Create urgency

Make sure there is a reason for your fans to act now, but be careful not to use language that sounds like you’re selling discount furniture. ‘ACT NOW!’ statuses don’t lend themselves to promoting artwork. Try something like, ‘This month I’ve got a little time on my hands so I’ll be offering commissions for small stitched portraits for just £300 (normally £500)’.

Offer free shipping

Generally people are seduced by the idea of a freebie, no matter how small. Again, you can increase your base price to compensate if needs be.

You might consider making this benefit exclusive to your Facebook fans. Posting a code for them to use at the checkout of your website entitling them to free shipping could work well.

Create scarcity

If you make prints of your work make sure they are ‘limited edition’. Scarcity creates value in the eyes of collectors so make sure they know that no more will be made and signed after the original run of 20 prints, for example.

So now you have a few techniques to try out; start off being realistic and experiment to find out what works for you. Knowing that Facebook is not specifically designed to directly sell your work will stop you from getting frustrated. Use it primarily as a funnel to your website, online store, newsletter sign-up page or blog to strengthen relationships with potential buyers; this will pay off in the end, but you need to stick with it. Good luck!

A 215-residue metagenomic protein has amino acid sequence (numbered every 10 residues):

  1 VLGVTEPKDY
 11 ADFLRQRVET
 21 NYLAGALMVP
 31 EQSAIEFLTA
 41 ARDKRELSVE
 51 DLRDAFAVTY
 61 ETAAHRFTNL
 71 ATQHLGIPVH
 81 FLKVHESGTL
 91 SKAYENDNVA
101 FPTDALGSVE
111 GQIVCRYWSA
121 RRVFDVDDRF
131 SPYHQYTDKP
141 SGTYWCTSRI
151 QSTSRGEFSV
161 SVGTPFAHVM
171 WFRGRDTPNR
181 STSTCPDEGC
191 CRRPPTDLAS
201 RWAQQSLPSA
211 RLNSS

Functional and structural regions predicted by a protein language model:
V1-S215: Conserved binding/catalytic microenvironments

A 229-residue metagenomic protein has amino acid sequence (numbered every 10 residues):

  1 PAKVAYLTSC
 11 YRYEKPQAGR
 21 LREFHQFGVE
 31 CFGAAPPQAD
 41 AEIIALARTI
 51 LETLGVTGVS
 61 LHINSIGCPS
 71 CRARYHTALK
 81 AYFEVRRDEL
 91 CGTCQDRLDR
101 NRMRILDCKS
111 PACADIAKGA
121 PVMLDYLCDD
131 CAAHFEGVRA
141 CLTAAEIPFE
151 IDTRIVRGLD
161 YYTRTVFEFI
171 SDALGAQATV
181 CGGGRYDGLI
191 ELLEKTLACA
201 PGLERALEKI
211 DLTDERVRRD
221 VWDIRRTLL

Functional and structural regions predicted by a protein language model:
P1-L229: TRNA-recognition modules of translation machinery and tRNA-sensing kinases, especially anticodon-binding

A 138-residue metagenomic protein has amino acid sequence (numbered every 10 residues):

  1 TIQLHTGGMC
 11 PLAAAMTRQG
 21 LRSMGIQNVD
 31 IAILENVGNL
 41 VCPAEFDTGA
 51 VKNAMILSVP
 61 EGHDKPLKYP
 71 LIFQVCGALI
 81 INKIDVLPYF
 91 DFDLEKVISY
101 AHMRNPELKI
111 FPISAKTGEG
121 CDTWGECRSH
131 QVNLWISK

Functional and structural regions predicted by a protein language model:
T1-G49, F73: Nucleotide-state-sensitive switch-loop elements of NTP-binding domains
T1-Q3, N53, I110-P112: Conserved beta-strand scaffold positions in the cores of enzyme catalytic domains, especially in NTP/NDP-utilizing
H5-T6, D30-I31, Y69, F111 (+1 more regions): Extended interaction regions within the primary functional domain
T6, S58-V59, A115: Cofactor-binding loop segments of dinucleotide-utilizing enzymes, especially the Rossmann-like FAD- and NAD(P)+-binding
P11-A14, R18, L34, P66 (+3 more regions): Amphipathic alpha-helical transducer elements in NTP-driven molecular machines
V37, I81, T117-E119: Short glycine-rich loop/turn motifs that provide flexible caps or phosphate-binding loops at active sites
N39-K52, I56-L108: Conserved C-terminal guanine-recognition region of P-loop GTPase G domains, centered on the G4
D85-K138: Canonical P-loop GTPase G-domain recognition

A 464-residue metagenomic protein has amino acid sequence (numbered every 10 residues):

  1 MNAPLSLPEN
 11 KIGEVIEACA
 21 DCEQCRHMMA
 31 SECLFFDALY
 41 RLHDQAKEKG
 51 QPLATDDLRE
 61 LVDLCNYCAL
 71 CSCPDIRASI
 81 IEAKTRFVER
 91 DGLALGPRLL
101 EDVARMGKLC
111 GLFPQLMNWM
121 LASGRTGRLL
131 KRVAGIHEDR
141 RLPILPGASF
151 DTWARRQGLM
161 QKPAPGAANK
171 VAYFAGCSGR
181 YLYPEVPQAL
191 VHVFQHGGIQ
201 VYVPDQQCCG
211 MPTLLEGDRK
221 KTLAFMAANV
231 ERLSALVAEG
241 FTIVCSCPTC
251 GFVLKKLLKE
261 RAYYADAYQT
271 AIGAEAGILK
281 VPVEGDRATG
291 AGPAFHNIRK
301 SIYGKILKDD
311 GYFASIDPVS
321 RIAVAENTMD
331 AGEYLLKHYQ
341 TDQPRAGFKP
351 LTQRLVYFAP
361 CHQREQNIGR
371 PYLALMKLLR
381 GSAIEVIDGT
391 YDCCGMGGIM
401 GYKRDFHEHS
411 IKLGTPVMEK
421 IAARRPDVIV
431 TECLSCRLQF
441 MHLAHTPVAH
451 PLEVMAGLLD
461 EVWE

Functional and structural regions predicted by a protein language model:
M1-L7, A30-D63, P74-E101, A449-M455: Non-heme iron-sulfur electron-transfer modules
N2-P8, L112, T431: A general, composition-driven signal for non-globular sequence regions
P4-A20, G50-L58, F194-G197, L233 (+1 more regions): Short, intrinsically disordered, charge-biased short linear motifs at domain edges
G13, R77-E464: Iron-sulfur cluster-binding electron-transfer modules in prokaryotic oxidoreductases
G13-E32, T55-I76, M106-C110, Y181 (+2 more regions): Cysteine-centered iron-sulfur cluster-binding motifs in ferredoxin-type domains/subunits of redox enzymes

Do you have other ideas for selling art on Facebook? We’d love to hear them! Leave a comment below.

Wednesday 21st, February 2024 / 09:47

About the author

Joseph Pitcher is the son of textile artist Sue Stone. He is an actor and voice-over artist and has worked at the RSC, the National Theatre, West End theatres and several other leading regional venues across the UK. Find Joe on Google

View all articles by Joe Pitcher



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15 comments on “How to sell art on Facebook”

  1. Mike says:

    I’ve been meaning to sell my art on Facebook but haven’t really thought about the process. Thanks for the valuable information that will help get my feet wet. I appreciate the time you put into this article.